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Why Alphabet requests your feedback

Waarom uw feedback belangrijk is

As an Alphabet customer, you have undoubtedly already received a survey in your mailbox. Alphabet doesn’t simply ask for feedback, but uses it pro-actively to set to work.

Following each car delivery, or after each repair, you as a driver will receive a survey in your mailbox in which Alphabet requests an assessment. The question is simple: based on your experience, how would you recommend Alphabet to a colleague acquaintance? So it’s an extremely simple and short survey, but still one that Alphabet acquires a significant amount of information from. Naturally, for poor scores, a request for more information on what went wrong and how the experience could be improved next time is made.

‘On the one hand, by using these surveys we can see how satisfied our drivers are, while on the other we can find out what the reason is for potential dissatisfaction’, says Marc Vandenbergh, Sales & Marketing Director of Alphabet Belgium.

Net Promoter Score

In 2015 Alphabet began using surveys based on the Net Promoter Score (NPS). This index divides respondents into customers with a negative opinion (detractors, 0-6), customers that are simply satisfied (passives, 7-8) and customers for whom the service provision has exceeded expectations (promoters, 9-10). The difference between the promoters and detractors is what determines the final NPS score.

‘Our project group regularly gets together to see which responses we’ve received and what we can do with this feedback. We always send reports to the departments in question, so that they receive the scores in their inboxes as well. Drivers who are interested in this are contacted following the survey’, Marc Vandenbergh explains in more detail.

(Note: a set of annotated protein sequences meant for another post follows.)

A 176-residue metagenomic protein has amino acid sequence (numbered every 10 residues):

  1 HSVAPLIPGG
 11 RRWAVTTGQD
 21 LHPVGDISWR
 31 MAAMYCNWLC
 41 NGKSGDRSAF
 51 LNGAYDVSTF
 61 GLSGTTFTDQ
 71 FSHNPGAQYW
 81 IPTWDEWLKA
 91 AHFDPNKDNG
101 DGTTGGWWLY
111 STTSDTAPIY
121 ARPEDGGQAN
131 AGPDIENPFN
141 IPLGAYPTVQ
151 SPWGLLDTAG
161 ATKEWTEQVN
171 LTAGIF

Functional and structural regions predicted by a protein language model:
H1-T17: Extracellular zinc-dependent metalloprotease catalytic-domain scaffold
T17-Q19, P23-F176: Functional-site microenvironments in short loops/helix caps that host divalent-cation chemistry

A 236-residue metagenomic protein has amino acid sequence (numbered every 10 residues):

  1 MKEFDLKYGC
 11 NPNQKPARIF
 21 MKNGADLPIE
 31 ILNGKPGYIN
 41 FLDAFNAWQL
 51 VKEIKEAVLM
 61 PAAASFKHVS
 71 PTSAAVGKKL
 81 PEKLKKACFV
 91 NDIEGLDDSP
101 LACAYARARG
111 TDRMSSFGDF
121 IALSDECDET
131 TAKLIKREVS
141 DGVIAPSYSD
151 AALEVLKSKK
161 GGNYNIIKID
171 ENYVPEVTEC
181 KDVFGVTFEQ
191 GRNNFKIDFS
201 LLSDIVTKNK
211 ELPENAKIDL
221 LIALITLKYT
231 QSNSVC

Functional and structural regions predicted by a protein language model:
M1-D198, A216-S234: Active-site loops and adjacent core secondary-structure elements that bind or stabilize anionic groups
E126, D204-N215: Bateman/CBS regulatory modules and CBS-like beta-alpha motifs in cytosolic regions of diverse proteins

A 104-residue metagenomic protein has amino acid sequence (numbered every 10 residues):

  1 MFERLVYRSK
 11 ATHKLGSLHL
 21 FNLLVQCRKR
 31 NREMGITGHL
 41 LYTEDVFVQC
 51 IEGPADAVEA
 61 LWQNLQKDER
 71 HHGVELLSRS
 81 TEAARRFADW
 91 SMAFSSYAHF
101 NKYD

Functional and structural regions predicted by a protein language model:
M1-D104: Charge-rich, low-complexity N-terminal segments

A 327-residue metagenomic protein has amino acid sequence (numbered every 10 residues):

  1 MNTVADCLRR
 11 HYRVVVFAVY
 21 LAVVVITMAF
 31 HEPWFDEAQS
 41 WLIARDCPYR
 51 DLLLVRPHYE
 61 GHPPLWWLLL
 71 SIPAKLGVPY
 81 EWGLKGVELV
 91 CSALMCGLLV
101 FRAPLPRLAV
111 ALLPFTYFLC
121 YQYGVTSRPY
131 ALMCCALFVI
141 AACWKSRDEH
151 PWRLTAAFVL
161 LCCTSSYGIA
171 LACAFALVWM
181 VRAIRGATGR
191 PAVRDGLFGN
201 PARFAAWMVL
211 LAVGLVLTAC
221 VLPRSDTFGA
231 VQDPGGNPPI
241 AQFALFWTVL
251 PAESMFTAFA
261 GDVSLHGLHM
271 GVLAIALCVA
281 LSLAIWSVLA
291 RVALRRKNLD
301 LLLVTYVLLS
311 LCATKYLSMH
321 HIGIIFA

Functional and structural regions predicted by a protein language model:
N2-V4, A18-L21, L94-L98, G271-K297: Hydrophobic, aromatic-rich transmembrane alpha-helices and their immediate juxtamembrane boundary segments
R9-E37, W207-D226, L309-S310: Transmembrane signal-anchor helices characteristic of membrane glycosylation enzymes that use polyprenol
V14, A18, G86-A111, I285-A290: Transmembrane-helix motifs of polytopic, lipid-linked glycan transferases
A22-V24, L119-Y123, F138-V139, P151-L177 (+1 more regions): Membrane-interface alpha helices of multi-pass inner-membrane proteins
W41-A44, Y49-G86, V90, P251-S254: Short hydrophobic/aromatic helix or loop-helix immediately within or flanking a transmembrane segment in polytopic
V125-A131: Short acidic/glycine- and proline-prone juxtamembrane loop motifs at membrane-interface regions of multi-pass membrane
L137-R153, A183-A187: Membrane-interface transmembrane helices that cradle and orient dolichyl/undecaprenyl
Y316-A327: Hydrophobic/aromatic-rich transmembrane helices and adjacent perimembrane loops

And it appears that this method is a success. Compared to 2015, Alphabet’s NPS score increased by 10%.

More empathy for drivers

By using these surveys Alphabet seeks to improve solidarity with drivers. ‘It goes without saying that our vehicle fleet managers are an incredibly important stakeholder, but on top of this there are drivers that require consideration as well. We don’t always have immediate contact with each driver, and this is an easy but efficient way for our drivers to provide us with feedback. On our side the procedures run smoothly and without any problem, but maybe the drivers on the other end of things are experiencing things differently. It’s for this reason that we work with the NPS’, Marc Vandenbergh comments. ‘After all, meeting expectations is not our only objective.We also seek to actually exceed them.’

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